in. Particular models only apply to a specific organisation, partial models apply to
similar scenarios (e.g. models of organisations in the same domain or with similar
goals), and generic models can be applied and tailored to any organisation.
Figure 1. Generic Enterprise Reference Architecture (GERA)
An enterprise system consists of a number of components or building blocks. It is common
to use views or models of the enterprise that contain a selection of these components
(dependent on the intended usage of the model). The premise is that if these views are
considered systems in their own right then the total enterprise system is actually a system-of-
systems. Using the four GERA views a number of components of the enterprise can be
grouped. Figure 2 shows a visualisation of the enterprise system-of-systems, it is not totally
exhaustive in terms of the components or links identified but seeks to illustrate that the
systems are not totally independent rather that there are links between some of the
components, resulting in a closely coupled system. The block arrow lines show where a
component may actually be the same component, dotted arrow lines show a relationship
between components.
1258

Citations
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TL;DR: This paper identifies three critical enterprise attributes - structure, function and value delivery - and investigates how these attributes can be used to influence boundary analysis, a discussion which provides researchers and practitioners the ability to use enterprise thinking as an invaluable tool to transform enterprises.
Abstract: The focus of this paper is to describe the domain of enterprise analysis. This is accomplished through an exploration of relevant definitions, a discussion on boundaries, and a summary of practical implications for researchers and practitioners. Specifically, we consider the perspectives of stakeholders involved in small- and large-scale enterprise transformation, be they executives in corner offices or line workers on the factory floor. Anecdotes derived from research experiences with enterprise transformation provide insight into current enterprise research opportunities. To illustrate the domain of enterprise analysis, we identify three critical enterprise attributes - structure, function and value delivery - and investigate how these attributes can be used to influence boundary analysis, a discussion which provides researchers and practitioners the ability to use enterprise thinking as an invaluable tool to transform enterprises.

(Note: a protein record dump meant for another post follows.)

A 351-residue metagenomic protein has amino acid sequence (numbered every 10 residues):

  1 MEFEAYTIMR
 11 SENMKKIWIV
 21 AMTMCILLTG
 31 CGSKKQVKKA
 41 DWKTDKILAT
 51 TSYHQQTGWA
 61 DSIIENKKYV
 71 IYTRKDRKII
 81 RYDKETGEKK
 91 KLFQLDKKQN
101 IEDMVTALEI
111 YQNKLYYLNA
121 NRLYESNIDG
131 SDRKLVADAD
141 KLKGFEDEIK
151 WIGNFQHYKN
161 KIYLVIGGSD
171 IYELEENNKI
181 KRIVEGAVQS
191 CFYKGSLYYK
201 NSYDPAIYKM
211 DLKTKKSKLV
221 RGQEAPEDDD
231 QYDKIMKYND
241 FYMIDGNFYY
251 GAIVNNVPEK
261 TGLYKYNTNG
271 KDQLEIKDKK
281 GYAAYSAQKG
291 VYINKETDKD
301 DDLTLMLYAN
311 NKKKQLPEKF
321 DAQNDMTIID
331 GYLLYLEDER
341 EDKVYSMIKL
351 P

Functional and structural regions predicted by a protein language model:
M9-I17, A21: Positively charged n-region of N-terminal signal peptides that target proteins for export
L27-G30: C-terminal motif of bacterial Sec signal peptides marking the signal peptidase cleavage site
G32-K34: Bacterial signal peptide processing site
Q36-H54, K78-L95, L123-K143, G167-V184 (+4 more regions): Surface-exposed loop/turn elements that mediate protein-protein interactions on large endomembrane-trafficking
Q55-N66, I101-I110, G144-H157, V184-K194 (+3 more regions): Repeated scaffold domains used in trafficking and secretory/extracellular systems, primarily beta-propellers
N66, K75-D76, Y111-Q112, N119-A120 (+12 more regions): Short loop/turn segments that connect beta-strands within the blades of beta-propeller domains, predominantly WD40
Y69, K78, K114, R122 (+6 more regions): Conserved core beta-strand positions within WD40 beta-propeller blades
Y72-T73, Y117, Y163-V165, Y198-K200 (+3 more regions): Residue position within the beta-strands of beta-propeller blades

19 citations


Book ChapterDOI
17 Nov 2009
TL;DR: The finding of a requirements analysis case study which captured, analysed and synthesised the key stakeholder requirements for this Knowledge Management research within the aerospace and defence industry is summarised.
Abstract: Loughborough University and BAE Systems are sponsoring a research programme to develop an enterprise Knowledge Management system for Through Life Management (TLM) in support of Through Life Capability Management (TLCM). This paper summarises the finding of a requirements analysis case study which captured, analysed and synthesised the key stakeholder requirements for this Knowledge Management research within the aerospace and defence industry. This study consists of two approaches; (1) an Interactive Management (IM) workshop and (2) semi-structured interviews with the Subject Matter Experts (SMEs). Three of the group methodologies used in the Interactive Management workshop were Idea-Writing, Nominal Group Technique and Interpretive Structural Modelling. Soft systems rich pictures were also constructed by the SMEs to provide a diagrammatic representation of the systematic but non-judgmental understanding of the problem situation. The difficulties and benefits of adopting this 'soft' approach and future research plans are also discussed here.

5 citations


Cites background from "8.1.3 Towards an Integrated Model o..."

  • ...Employees need to have sufficient knowledge or competency (both tacit and formal) to carry out the tasks allocated to them [ 2 ]....

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Journal ArticleDOI
TL;DR: A Model-Based Systems Engineering approach to the development of organisational culture models is described and it is demonstrated how changes made to the integrated enterprise model may yield insight into how organisationalculture will need to evolve as enterprise systems transform.
Abstract: Enterprise systems modelling requires integrated views of both technical systems as well as organisational systems that together will deliver the anticipated capabilities. A major challenge in such...

References
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Frequently Asked Questions (1)
Q1. What are the contributions mentioned in the paper "Towards an integrated model of enterprise systems" ?

Within this paper there will be two main areas of work described ; firstly the development of models/tools of `` soft '' enterprise characteristics ; and secondly how these characteristics may be included in an integrated model of an enterprise system. Case studies of UK organisations ( primarily within the defence industry ) were undertaken to provide context to